14. I mean that it should be the same as 2014, with those who have chosen to make Scotland their home being able to vote – including EU citizens. There are a lot of independence supporters who are Scots by choice, and not by birth. There are also a lot of Scottish born people who prefer to remain in the UK.
    I do agree with many of your points, but to exclude those born elsewhere is likely to bring about even more accusations of ‘nasty nationalism’.
    I admit that I don’t really know the solution, but I’m just giving the reaction of someone who is English born but has lived here for 37 years. I didn’t experience any anti- English sentiment during the last referendum, although the media tried to make out that it was such an unpleasant campaign. Maybe I don’t wish to be deprived of the opportunity to vote Yes again.

    • With respect, Claire, you have not really answered my question on why you think “Scotland should be uniquely different” to every other country (including England-UK/Brexit) when it comes to regulating the voting franchise on important constitutional matters. Why do you suggest that Scotland dealing with the voter franchise as other countries (including UK) do as a matter of course, would lead to accusations of “nasty nationalism” or “anti-English sentiment”? The alternative, a wide open franchise based simply on ‘residency’ is an open door to No voters, and dubious registration practices, as we discovered in 2014. No other country would even consider that, and neither would the UN Committee on Decolonization, so why should Scotland? This is why I suggest the UN could be brought in to advise on the process, as clearly the Scottish Government officials advising the FM (whilst still working for the administrative Power!) seem to have worked a fast one. In her recent Stanford lecture the FM actually admitted as much, saying the franchise was so open primarily because her officials advised her that ‘it would be too complicated’ to do otherwise, which is simply nonsense, and a ‘justification’ straight out of Yes Minister.

  15. I see your point, though at the moment we do not have separate Scottish citizenship, but are British subjects about to lose EU citizenship. If it were to be narrowed then there would need to be decisions based perhaps on length of residence etc. Perhaps something that could be done though.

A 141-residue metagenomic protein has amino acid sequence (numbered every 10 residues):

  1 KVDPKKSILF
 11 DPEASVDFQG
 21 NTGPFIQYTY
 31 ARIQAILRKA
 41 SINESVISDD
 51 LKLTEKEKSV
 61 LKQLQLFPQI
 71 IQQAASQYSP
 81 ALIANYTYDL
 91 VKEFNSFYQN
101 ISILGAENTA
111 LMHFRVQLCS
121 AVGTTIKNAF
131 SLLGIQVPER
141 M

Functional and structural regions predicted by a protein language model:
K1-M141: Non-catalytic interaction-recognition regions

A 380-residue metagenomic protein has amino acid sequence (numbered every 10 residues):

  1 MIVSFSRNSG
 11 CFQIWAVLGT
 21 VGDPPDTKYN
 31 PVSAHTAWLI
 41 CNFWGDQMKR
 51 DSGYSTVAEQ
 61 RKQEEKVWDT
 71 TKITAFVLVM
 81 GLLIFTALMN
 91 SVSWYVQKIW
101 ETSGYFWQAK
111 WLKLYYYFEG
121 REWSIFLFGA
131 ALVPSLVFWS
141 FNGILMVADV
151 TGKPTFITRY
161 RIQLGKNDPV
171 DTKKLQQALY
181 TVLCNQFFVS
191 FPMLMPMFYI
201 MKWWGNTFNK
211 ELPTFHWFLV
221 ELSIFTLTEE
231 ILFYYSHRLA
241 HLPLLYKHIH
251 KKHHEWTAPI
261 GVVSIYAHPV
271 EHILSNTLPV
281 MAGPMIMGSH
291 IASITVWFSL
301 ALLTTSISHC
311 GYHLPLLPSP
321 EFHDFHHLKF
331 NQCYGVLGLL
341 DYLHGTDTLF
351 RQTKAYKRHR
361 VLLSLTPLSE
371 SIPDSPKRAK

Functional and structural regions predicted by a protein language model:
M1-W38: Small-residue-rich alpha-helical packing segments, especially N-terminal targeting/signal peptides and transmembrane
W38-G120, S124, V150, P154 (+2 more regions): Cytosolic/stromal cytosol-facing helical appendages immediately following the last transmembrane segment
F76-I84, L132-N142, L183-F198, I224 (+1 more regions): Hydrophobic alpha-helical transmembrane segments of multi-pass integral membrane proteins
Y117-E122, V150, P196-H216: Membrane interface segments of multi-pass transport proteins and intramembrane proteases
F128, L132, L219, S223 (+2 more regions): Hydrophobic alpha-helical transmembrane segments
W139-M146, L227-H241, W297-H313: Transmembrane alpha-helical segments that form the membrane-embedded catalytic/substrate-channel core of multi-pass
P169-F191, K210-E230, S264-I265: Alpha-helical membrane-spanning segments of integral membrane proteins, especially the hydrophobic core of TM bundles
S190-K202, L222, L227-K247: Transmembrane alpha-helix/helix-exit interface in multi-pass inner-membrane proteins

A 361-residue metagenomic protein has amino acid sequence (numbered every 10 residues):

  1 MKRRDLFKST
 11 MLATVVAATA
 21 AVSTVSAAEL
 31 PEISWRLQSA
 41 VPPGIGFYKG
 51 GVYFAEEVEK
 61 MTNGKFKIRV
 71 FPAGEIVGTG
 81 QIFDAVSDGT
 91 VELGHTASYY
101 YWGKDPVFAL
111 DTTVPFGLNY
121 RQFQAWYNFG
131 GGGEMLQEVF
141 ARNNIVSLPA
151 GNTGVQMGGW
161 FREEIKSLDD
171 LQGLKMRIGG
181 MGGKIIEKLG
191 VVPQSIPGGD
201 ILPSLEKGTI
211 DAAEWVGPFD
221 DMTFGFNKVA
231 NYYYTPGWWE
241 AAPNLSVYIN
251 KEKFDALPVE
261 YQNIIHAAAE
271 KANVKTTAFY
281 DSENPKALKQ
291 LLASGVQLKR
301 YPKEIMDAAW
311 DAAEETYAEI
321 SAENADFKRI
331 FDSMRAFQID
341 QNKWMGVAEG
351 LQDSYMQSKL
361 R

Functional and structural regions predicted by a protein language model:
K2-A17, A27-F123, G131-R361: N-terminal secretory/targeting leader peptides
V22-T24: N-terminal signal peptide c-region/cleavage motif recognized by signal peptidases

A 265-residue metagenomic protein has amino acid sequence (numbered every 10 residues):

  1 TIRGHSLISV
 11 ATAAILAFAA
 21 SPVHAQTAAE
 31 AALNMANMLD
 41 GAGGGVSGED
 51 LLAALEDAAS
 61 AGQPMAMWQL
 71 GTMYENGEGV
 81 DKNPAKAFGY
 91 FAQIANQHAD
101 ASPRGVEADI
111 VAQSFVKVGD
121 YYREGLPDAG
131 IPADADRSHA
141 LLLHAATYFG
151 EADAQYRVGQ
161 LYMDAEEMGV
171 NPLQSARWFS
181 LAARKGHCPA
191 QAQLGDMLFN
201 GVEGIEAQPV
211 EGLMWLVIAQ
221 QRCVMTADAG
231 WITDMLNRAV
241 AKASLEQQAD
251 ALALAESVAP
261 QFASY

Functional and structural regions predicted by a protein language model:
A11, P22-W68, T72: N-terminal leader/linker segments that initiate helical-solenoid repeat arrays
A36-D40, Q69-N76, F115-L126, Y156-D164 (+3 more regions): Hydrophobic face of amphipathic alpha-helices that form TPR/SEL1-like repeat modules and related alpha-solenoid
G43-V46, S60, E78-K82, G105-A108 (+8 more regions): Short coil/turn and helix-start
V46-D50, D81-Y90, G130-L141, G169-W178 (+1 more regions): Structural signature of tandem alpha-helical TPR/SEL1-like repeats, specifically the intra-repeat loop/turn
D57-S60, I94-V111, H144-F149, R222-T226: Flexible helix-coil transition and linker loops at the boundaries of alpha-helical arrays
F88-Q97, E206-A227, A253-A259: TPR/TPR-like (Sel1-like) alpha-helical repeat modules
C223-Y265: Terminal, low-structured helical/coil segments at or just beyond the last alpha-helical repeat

I know that currently things must be pretty awful for citizens of other EU countries in the U.K., and the EU referendum emboldened many with racist attitudes to express these attitudes more freely. I have always felt that Scotland is better than this, and would hope that any solution would not mean an independence where others would feel unwelcome. As is the case with Brexit.

  16. I would caution about designating Scotland as a colony
    before finding out if we would be risking the 8% of the UK asset’s that we are entitled to as the other country in the 1707 Treaty agreement.

    • Recent political/constitutional events rather suggest the ‘1707 Treaty agreement’ to be highly theoretical, i.e. in practice it does not exist, at least not in the minds of Scotland’s ‘administrative Power’, where sovereignty over Scotland currently rests. The question of whether Scotland is a colony or not really depends on how well the ‘country’ fits the definition. ‘Designating’ Scotland as a colony could be positive, e.g. putting Scotland on the UN list of colonies to be decolonized, and pushing the UN and its relevant Committees and structures to help bring about independence (e.g. through a fair referendum process), meantime demonstrating to Scottish ‘unionists’ (as well as Scots more generally) that there is no ‘union’. As for ‘assets’, the main purpose of independence/ decolonization is to recover one’s territory from control by an ‘administrative Power’; Scotland’s land area is around one third of GB, hence much greater than the 8% you refer to. There is also the question of ever increasing UK liabilities/debt, and a relatively powerless colony would understandably seem to be rather less liable for this than would an actual ‘partner’ in any actual bona fide political union of nations.

  17. This string is full of bogus, xenophobic posts from false flags who are seeking to discredit Scotland’s independence movement by promoting hostility to English people. Newsnet needs to sort this out.

    • Graeme, why don’t you address the issue of whether Scotland fits the definition of a colony, which is not simply about migration. I would be interested to hear your views on that. Your ‘contribution’ rather appears to reflect Lochside’s observation above in that: “Political correctness, does not encourage any proper discussion of this in Scotland.” In any other country, however, such large-scale sustained in-migration would inevitably be a ‘hot topic’ (as in England, for example). You appear to be saying that we Scots cannot or should not discuss this topic in Scotland, whilst in England (and elsewhere) there is no such prevailing or implied pc constraint. Why should Scots alone be prevented from discussing fundamental ongoing changes to their population and culture?